3. I have been stacking focus for many years now, so I’m no stranger to this technique. And the track of my learning curve (more like a spiral) has been fueled by my using better and better corrected lenses (APO) to enhance the stacking. In other words, the more finely corrected the lenses, the more careful I have to be in stacking, and on around. It’s like a Catch-22. I get lots of emails and messages about my photos. And not infrequently (at least from photographers) is the question as to whether I have tried one of the automated focus rails. In the past, I have taken a certain amount of pride in pointing out to these folks that I can stack quite well manually, thank you very much. I had no intention of varying my technique. Yet, as I pointed out above, the circular spiral of finer lenses and precise stacking led to more and better apochromatic lenses, like the Zeiss Otus series, the APO-El Nikkor 105, the Leica Elmarit-R APO 100mm macro, and so on. I pretty-much took these fine lenses in stride, hopefully learning to use them more and more skillfully. Then comes the Schneider Macro Varon 85mm industrial lens. I had kind of heard about this lens on and off for some time, but never had seen one come up used on Ebay and even trying to get availability and a firm price from the manufacturer and distributors was difficult. It was almost as if they did not want to sell to me because I was not a company that required industrial lens for line-scanning. I wrote them. I called them on the phone. A more detailed story about the Macro Varon would require a separate article. Suffice it to say that a good friend of mine, another photographer, sent me a FB message telling me that a Macro Varon just came up of Ebay and at an attractive price at that. It took all of perhaps one minute and I had bought it. It was not an impulse buy, because I had decided to get one quite a while ago, just not pay the retail price of about $4500. Ouch! The Makro Varon is a very highly corrected lens, certainly worthy of the name APO. However, perhaps most remarkable was that this was a lens built for a wide range of magnifications, which is unusual for industrial lenses, which usually have a very limited magnification range at which they are at optimum sharpness. The Macro Varon even has a separate ring to compensate for whichever reproduction-ratio is used, actually moving the inner lens elements around to accommodate that reproduction range. And, interestingly enough, its specs showed me that it could easily outperform the sensor of my fairly new Nikon D850. “Hmmmm, I mused. I’d like to see that.” And see it I did and pretty quickly too. But such a revelation soon led me to rethinking my bias against automated focus rails. It was not that I could not stack well, but I continue to get older and I am old enough as it is, and the little bumps, jars, and vibrations caused by me began to be more visible; they got in the way. Anyway, back to this blog. So, there I was, reading about the StackShot, when before I knew it my finger was hitting the return-key to order a copy. And to my surprise, the company (Cognisys) was right here in Michigan, only just up the road from where I live, in Traverse City. So, it was only a day or so before the automated-rail turned up at my door. However, learning to use StackShot was a bit of puzzle. It actually is very simple, but the manual is SO complete that finding the simple in it is hard. At least that’s how it struck me. I just wanted to get going right away and stack something, but although eventually that was easy, at first it was not so. And also, this device is meant for many kinds (or ways) of stacking. It took me a while to figure out what the name for what I wanted to do was. I finally did (Automatic Distance) and, as mentioned, it could not be simpler. Well, it could be explained more simply. LOL. As a software developer myself since the early 1970s, I recognized the kind of manual that indeed was precise, but is no beginner’s guide. I told them so. The problem was, IMO, how do I find what increment or step makes sense for the kind of close-up focus-stacking that I do. I don’t need the kind of detail one needs for stacking a bee’s knees, but I do need enough overlap of images to make the rendering of the stack smooth with no banding. Of course, I called the support line at Cognisys and spoke with a very nice person, only too willing to help. The problem was that at each question, each point where I was stuck, he pointed out that this or that particular choice was variable, very variable. So after fifteen minutes or so, I was right back where I started from, having to figure it out for myself. What’s new? Story of my life! LOL. And it took a while for me to run many stacks at different step-sizes to find a step-size that gave me what I was looking for and not one that took all day by over-stacking what probably couldn’t be seen. I wasn’t stacking a microscope image, but just a flower or two. I messaged Rik Littlefield, creator of Zerene Stacker, the stacking software I use, and asked him about over sampling. His response was that it won’t harm anything to make too many images, but it might add a wee bit of extra noise. After a few happy days with StackShot, here is where I am at. So far, it looks like the more detail you can get with the smaller increments with Stackshot, the better the result, within reason. StackShot likes to work in thousandths-of-an-inch or in millimeters or fractions thereof, your choice. I found myself working with MLS, thousandths of an inch, a setting of 20 Mls seems pretty good. 10 MLS is slightly better, but perhaps not worth the extra time, etc. A lot depends on keeping natural light even, which is hard with variable cloudiness. My thoughts on using the StackShot automatic-rail are positive. I have stacked for many years, always barely touching the focus barrel or whatever mechanism as required. I got pretty good at it, but also made little accidental bumps and knocks, which have never helped at all. And, as I drill down on these ultra-sharp industrial lenses that can challenge the sensor of even the Nikon D850, there is less room for user-caused error and a greater demand for regular precise increments. After many years of focus stacking, my most valuable learned skills are in setting up and composing the shot, although I have always done my best to move carefully through all the steps that focus-stacking requires. However, having tried out StackShot, I am convinced it has a lot to offer me in stability and consistency, leaving me more time to consider what shot I want to take. I am enjoying that. I have a fair amount of testing the Stackshot yet to do, but I am already getting a handle on it. By testing various step-sizes, I am already converging on what seems to work for me. I’m not doing photo-micography, but rather just simple close-up and macro photography. Of the many options that StackShot offers, the one I seem to be gravitating to is Automatic-Distance, which allows me to choose the granularity, the step-size, that works best for my work. In other words, I have one main step size that will be applied no matter what scope or distance I want to cover. Should that not be fine enough, I can easily make if finer, etc. The only caveat might be with spherical objects, where following the curve demands finer steps, IMO. So, the step sizes I have settled on should work. Physically, the StackShot is very well made, meaning it is robust, as strong or stronger than any other focus rail I have and I have ten or so. Its vertical profile for my camera is low, about as low as it could be and I have fitted it with my favorite RRS Arca quick-release clamp, the one with a larger knob. I can see no way that this is not better than what I have been doing myself by hand. And the program allows me to introduce all kinds of latency time, which I have done, so that at each movement of the auto rail, I take a second or so to let any vibrations created by the mechanism movement subside. The only problem, which has nothing to do with StackShot, is that since I use natural light, on a variably-cloudy day the lighting changes from moment to moment and affects the stack. To counter this, I would have to be standing there, slightly modifying the shutter moment-by-moment to keep the light stable. That kind of takes the auto out of automatic, but that’s the price we pay for natural light. It varies. So, my initial impression of the StackShot is not only good, but very good, almost something like “where-have-you-been-all-my-life?” good. I like it. As for taking the time I am used to spending stacking focus at the camera away from me, which I traditionally associate with meditative absorption on my part, it does not seem a problem. My hard-won skills are seeing the shot and setting up for it. With StackShot, I do the creative work and let an expert step through the mechanics while I do other stuff. Makes sense and seems fine. StackShot is easily rough enough to take into the field, provided you realize that it is heavy and if you don’t have any wind. Here in Michigan, I wait to see each day if there is no wind at first light. Rare, but it happens. A Hidden Surprise Surprise, surprise! There is almost always a surprise with new equipment. Using stackshot made one thing very clear. By standardizing the process of focus stacking (the mechanical part) all lenses were treated equally. It’s true that I always did my best to incrementally stack focus as carefully as I could. But, I cannot pretend that on any given day, I may have stacked looser or tighter, even or less even. I can only guess at the variation. But one thing is clear so far from using the StackShot and that is that the regularity of increments (the step size) reveals more clearly than I have ever seen the true or actual difference between any of these highly corrected lenses. It is clear that some of these lens differences were veiled by the more organic (sloppy) process of stacking by hand and not by auto-stacking. However, by regulating the stacking process, it creates a much more level playing field. And I found it very easy to see the differences between lenses, many of which I could never before be certain about. And so, whatever else auto-rail stacking provides (and there is a lot) a wonderful bonus in allowing me to see more clearly than ever how lenses differ, something I have always strained to see (regardless of all the graphs) for myself. By stacking in a more regulated manner removes (at least for me) a veil that has been obscuring these difference all of this time. Below are a couple of tables that might be useful. StackShot likes to work in thousandths-of-an-inch or in millimeters or fractions there of. 1 Millimeter = 39.3701 Thousandth of an Inch 1 thousandth of an inch in is equal to 25.40 μm Thousandths-inch TO MILLIMETER 10-mils = 0.254 Millimeters 15-mils = 0.381 Millimeters 20-mils = 0.508 Millimeters 25-mils = 0.635 Millimeters 30-mils = 0.762 Millimeters 35-mils = 0.889 Millimeters 39-mils = 0.9906 Millimeters 39.37 mils = 1 Millimeter MILLIMETER to Thousandths-inch .25 MM = 9.84 Mils .333 MM = 13.11 Mils .5 MM = 19.685 Mils .666 MM = 26.22 .75 MM =29.5276 Mils 1 MM = 39.37 Mils 1.25 MM = 49.2126 Mils 1.5 MM = 59.055 Mils 2 MM = 78.7 Mils 2.5 MM = 98.42 Mils 3 MM = 118.11 Mils 3.5 = 137.8 Mils 4 = 157.5 Mils 4.5 = 177.2 Mils 5 = 197 Mils Here are three example images, both done with StackShot, one with the Schneider Macro Varon f/4.5 and another with the APO-El Nikkor 105mm f/5.6. A third one is with the Nikkor “O” CRT lens. Also, a poor-quality shot (shot at night in bad lighting) of the StackShot controller (Vecro-ed to a post) and the basic StackShot setup. Note the RRS Quick-Release Clamp with the large knob.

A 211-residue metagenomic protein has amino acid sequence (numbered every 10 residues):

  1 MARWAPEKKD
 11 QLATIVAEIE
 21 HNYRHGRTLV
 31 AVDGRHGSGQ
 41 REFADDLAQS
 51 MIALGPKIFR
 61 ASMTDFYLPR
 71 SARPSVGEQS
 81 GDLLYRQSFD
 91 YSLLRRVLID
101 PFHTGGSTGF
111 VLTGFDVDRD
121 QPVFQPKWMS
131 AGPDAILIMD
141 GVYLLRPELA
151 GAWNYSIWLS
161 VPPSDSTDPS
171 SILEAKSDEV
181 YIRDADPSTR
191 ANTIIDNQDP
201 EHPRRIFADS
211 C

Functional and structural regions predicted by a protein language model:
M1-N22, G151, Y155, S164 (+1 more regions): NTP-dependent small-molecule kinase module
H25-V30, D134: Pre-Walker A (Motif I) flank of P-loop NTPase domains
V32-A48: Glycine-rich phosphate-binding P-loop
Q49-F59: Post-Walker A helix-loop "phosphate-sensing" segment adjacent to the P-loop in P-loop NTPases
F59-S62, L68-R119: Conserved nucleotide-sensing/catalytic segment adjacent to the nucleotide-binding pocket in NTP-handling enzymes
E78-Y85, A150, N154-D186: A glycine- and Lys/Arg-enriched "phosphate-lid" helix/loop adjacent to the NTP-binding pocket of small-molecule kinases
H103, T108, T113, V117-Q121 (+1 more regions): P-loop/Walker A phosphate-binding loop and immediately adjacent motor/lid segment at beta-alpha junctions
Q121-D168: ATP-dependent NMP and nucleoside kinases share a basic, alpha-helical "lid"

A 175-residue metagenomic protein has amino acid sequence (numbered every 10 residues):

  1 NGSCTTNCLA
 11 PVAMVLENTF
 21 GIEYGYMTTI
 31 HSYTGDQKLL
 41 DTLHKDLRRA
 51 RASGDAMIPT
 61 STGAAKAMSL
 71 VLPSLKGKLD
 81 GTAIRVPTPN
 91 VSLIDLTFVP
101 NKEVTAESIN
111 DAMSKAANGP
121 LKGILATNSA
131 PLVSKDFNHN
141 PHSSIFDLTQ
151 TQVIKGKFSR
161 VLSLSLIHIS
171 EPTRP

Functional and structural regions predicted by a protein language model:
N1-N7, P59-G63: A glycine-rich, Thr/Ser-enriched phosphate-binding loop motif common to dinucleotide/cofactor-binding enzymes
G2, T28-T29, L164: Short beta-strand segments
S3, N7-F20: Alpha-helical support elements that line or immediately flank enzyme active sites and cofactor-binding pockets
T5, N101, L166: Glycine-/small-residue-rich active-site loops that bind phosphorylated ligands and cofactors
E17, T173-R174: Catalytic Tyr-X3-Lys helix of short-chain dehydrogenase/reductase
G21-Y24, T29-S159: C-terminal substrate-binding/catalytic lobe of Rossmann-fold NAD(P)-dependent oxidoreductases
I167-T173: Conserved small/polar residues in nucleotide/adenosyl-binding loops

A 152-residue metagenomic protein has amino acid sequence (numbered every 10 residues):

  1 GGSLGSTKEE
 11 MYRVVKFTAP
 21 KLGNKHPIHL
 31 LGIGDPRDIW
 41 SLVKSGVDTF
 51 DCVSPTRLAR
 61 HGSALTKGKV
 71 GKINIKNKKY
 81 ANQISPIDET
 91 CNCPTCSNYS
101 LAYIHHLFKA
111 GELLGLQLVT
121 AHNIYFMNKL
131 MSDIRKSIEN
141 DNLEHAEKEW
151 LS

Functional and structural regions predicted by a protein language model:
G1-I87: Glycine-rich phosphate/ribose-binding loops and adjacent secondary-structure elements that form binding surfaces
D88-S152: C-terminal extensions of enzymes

4. I have been stacking focus for many years now, so I’m no stranger to this technique. And the track of my learning curve (more like a spiral) has been fueled by my using better and better corrected lenses (APO) to enhance the stacking. In other words, the more finely corrected the lenses, the more careful I have to be in stacking, and on around. It’s like a Catch-22. I get lots of emails and messages about my photos. And not infrequently (at least from photographers) is the question as to whether I have tried one of the automated focus rails. In the past, I have taken a certain amount of pride in pointing out to these folks that I can stack quite well manually, thank you very much. I had no intention of varying my technique. Yet, as I pointed out above, the circular spiral of finer lenses and precise stacking led to more and better apochromatic lenses, like the Zeiss Otus series, the APO-El Nikkor 105, the Leica Elmarit-R APO 100mm macro, and so on. I pretty-much took these fine lenses in stride, hopefully learning to use them more and more skillfully. Then comes the Schneider Macro Varon 85mm industrial lens. I had kind of heard about this lens on and off for some time, but never had seen one come up used on Ebay and even trying to get availability and a firm price from the manufacturer and distributors was difficult. It was almost as if they did not want to sell to me because I was not a company that required industrial lens for line-scanning. I wrote them. I called them on the phone. A more detailed story about the Macro Varon would require a separate article. Suffice it to say that a good friend of mine, another photographer, sent me a FB message telling me that a Macro Varon just came up of Ebay and at an attractive price at that. It took all of perhaps one minute and I had bought it. It was not an impulse buy, because I had decided to get one quite a while ago, just not pay the retail price of about $4500. Ouch! The Makro Varon is a very highly corrected lens, certainly worthy of the name APO. However, perhaps most remarkable was that this was a lens built for a wide range of magnifications, which is unusual for industrial lenses, which usually have a very limited magnification range at which they are at optimum sharpness. The Macro Varon even has a separate ring to compensate for whichever reproduction-ratio is used, actually moving the inner lens elements around to accommodate that reproduction range. And, interestingly enough, its specs showed me that it could easily outperform the sensor of my fairly new Nikon D850. “Hmmmm, I mused. I’d like to see that.” And see it I did and pretty quickly too. But such a revelation soon led me to rethinking my bias against automated focus rails. It was not that I could not stack well, but I continue to get older and I am old enough as it is, and the little bumps, jars, and vibrations caused by me began to be more visible; they got in the way. Anyway, back to this blog. So, there I was, reading about the StackShot, when before I knew it my finger was hitting the return-key to order a copy. And to my surprise, the company (Cognisys) was right here in Michigan, only just up the road from where I live, in Traverse City. So, it was only a day or so before the automated-rail turned up at my door. However, learning to use StackShot was a bit of puzzle. It actually is very simple, but the manual is SO complete that finding the simple in it is hard. At least that’s how it struck me. I just wanted to get going right away and stack something, but although eventually that was easy, at first it was not so. And also, this device is meant for many kinds (or ways) of stacking. It took me a while to figure out what the name for what I wanted to do was. I finally did (Automatic Distance) and, as mentioned, it could not be simpler. Well, it could be explained more simply. LOL. As a software developer myself since the early 1970s, I recognized the kind of manual that indeed was precise, but is no beginner’s guide. I told them so. The problem was, IMO, how do I find what increment or step makes sense for the kind of close-up focus-stacking that I do. I don’t need the kind of detail one needs for stacking a bee’s knees, but I do need enough overlap of images to make the rendering of the stack smooth with no banding. Of course, I called the support line at Cognisys and spoke with a very nice person, only too willing to help. The problem was that at each question, each point where I was stuck, he pointed out that this or that particular choice was variable, very variable. So after fifteen minutes or so, I was right back where I started from, having to figure it out for myself. What’s new? Story of my life! LOL. And it took a while for me to run many stacks at different step-sizes to find a step-size that gave me what I was looking for and not one that took all day by over-stacking what probably couldn’t be seen. I wasn’t stacking a microscope image, but just a flower or two. I messaged Rik Littlefield, creator of Zerene Stacker, the stacking software I use, and asked him about over sampling. His response was that it won’t harm anything to make too many images, but it might add a wee bit of extra noise. After a few happy days with StackShot, here is where I am at. So far, it looks like the more detail you can get with the smaller increments with Stackshot, the better the result, within reason. StackShot likes to work in thousandths-of-an-inch or in millimeters or fractions thereof, your choice. I found myself working with MLS, thousandths of an inch, a setting of 20 Mls seems pretty good. 10 MLS is slightly better, but perhaps not worth the extra time, etc. A lot depends on keeping natural light even, which is hard with variable cloudiness. My thoughts on using the StackShot automatic-rail are positive. I have stacked for many years, always barely touching the focus barrel or whatever mechanism as required. I got pretty good at it, but also made little accidental bumps and knocks, which have never helped at all. And, as I drill down on these ultra-sharp industrial lenses that can challenge the sensor of even the Nikon D850, there is less room for user-caused error and a greater demand for regular precise increments. After many years of focus stacking, my most valuable learned skills are in setting up and composing the shot, although I have always done my best to move carefully through all the steps that focus-stacking requires. However, having tried out StackShot, I am convinced it has a lot to offer me in stability and consistency, leaving me more time to consider what shot I want to take. I am enjoying that. I have a fair amount of testing the Stackshot yet to do, but I am already getting a handle on it. By testing various step-sizes, I am already converging on what seems to work for me. I’m not doing photo-micography, but rather just simple close-up and macro photography. Of the many options that StackShot offers, the one I seem to be gravitating to is Automatic-Distance, which allows me to choose the granularity, the step-size, that works best for my work. In other words, I have one main step size that will be applied no matter what scope or distance I want to cover. Should that not be fine enough, I can easily make if finer, etc. The only caveat might be with spherical objects, where following the curve demands finer steps, IMO. So, the step sizes I have settled on should work. Physically, the StackShot is very well made, meaning it is robust, as strong or stronger than any other focus rail I have and I have ten or so. Its vertical profile for my camera is low, about as low as it could be and I have fitted it with my favorite RRS Arca quick-release clamp, the one with a larger knob. I can see no way that this is not better than what I have been doing myself by hand. And the program allows me to introduce all kinds of latency time, which I have done, so that at each movement of the auto rail, I take a second or so to let any vibrations created by the mechanism movement subside. The only problem, which has nothing to do with StackShot, is that since I use natural light, on a variably-cloudy day the lighting changes from moment to moment and affects the stack. To counter this, I would have to be standing there, slightly modifying the shutter moment-by-moment to keep the light stable. That kind of takes the auto out of automatic, but that’s the price we pay for natural light. It varies. So, my initial impression of the StackShot is not only good, but very good, almost something like “where-have-you-been-all-my-life?” good. I like it. As for taking the time I am used to spending stacking focus at the camera away from me, which I traditionally associate with meditative absorption on my part, it does not seem a problem. My hard-won skills are seeing the shot and setting up for it. With StackShot, I do the creative work and let an expert step through the mechanics while I do other stuff. Makes sense and seems fine. StackShot is easily rough enough to take into the field, provided you realize that it is heavy and if you don’t have any wind. Here in Michigan, I wait to see each day if there is no wind at first light. Rare, but it happens. A Hidden Surprise Surprise, surprise! There is almost always a surprise with new equipment. Using stackshot made one thing very clear. By standardizing the process of focus stacking (the mechanical part) all lenses were treated equally. It’s true that I always did my best to incrementally stack focus as carefully as I could. But, I cannot pretend that on any given day, I may have stacked looser or tighter, even or less even. I can only guess at the variation. But one thing is clear so far from using the StackShot and that is that the regularity of increments (the step size) reveals more clearly than I have ever seen the true or actual difference between any of these highly corrected lenses. It is clear that some of these lens differences were veiled by the more organic (sloppy) process of stacking by hand and not by auto-stacking. However, by regulating the stacking process, it creates a much more level playing field. And I found it very easy to see the differences between lenses, many of which I could never before be certain about. And so, whatever else auto-rail stacking provides (and there is a lot) a wonderful bonus in allowing me to see more clearly than ever how lenses differ, something I have always strained to see (regardless of all the graphs) for myself. By stacking in a more regulated manner removes (at least for me) a veil that has been obscuring these difference all of this time. Below are a couple of tables that might be useful. StackShot likes to work in thousandths-of-an-inch or in millimeters or fractions there of. 1 Millimeter = 39.3701 Thousandth of an Inch 1 thousandth of an inch in is equal to 25.40 μm Thousandths-inch TO MILLIMETER 10-mils = 0.254 Millimeters 15-mils = 0.381 Millimeters 20-mils = 0.508 Millimeters 25-mils = 0.635 Millimeters 30-mils = 0.762 Millimeters 35-mils = 0.889 Millimeters 39-mils = 0.9906 Millimeters 39.37 mils = 1 Millimeter MILLIMETER to Thousandths-inch .25 MM = 9.84 Mils .333 MM = 13.11 Mils .5 MM = 19.685 Mils .666 MM = 26.22 .75 MM =29.5276 Mils 1 MM = 39.37 Mils 1.25 MM = 49.2126 Mils 1.5 MM = 59.055 Mils 2 MM = 78.7 Mils 2.5 MM = 98.42 Mils 3 MM = 118.11 Mils 3.5 = 137.8 Mils 4 = 157.5 Mils 4.5 = 177.2 Mils 5 = 197 Mils Here are three example images, both done with StackShot, one with the Schneider Macro Varon f/4.5 and another with the APO-El Nikkor 105mm f/5.6. A third one is with the Nikkor “O” CRT lens. Also, a poor-quality shot (shot at night in bad lighting) of the StackShot controller (Vecro-ed to a post) and the basic StackShot setup. Not the RRS Quick-Releas Clamp with the large knob.